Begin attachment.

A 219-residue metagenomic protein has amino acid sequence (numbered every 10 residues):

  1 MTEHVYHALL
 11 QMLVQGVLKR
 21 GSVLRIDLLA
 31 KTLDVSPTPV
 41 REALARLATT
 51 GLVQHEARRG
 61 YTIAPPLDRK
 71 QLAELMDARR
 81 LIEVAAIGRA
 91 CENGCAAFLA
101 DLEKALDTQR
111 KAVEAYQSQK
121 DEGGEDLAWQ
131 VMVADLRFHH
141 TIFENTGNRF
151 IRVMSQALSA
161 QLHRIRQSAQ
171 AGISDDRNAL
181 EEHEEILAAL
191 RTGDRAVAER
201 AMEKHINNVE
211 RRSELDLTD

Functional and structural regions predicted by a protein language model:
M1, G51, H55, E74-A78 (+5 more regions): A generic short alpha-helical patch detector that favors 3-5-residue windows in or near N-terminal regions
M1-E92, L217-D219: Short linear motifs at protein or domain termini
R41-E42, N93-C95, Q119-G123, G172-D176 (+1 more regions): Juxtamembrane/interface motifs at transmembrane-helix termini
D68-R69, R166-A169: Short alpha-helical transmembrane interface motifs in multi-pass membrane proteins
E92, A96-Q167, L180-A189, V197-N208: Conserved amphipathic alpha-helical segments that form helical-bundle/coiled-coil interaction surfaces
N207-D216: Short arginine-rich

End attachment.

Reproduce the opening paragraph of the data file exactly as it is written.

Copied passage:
A 219-residue metagenomic protein has amino acid sequence (numbered every 10 residues):